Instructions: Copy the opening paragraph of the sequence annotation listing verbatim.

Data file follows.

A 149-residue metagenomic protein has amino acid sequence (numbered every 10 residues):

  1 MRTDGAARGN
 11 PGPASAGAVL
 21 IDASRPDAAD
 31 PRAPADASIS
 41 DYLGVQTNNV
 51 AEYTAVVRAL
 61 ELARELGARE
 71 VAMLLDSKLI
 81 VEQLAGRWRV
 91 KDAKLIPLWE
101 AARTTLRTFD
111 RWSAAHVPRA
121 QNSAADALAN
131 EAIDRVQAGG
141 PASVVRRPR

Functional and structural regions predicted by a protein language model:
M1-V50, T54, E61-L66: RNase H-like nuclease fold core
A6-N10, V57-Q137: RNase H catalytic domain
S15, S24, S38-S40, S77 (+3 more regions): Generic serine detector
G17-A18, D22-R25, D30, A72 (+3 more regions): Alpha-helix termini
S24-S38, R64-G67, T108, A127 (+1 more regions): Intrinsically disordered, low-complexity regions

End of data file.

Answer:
A 149-residue metagenomic protein has amino acid sequence (numbered every 10 residues):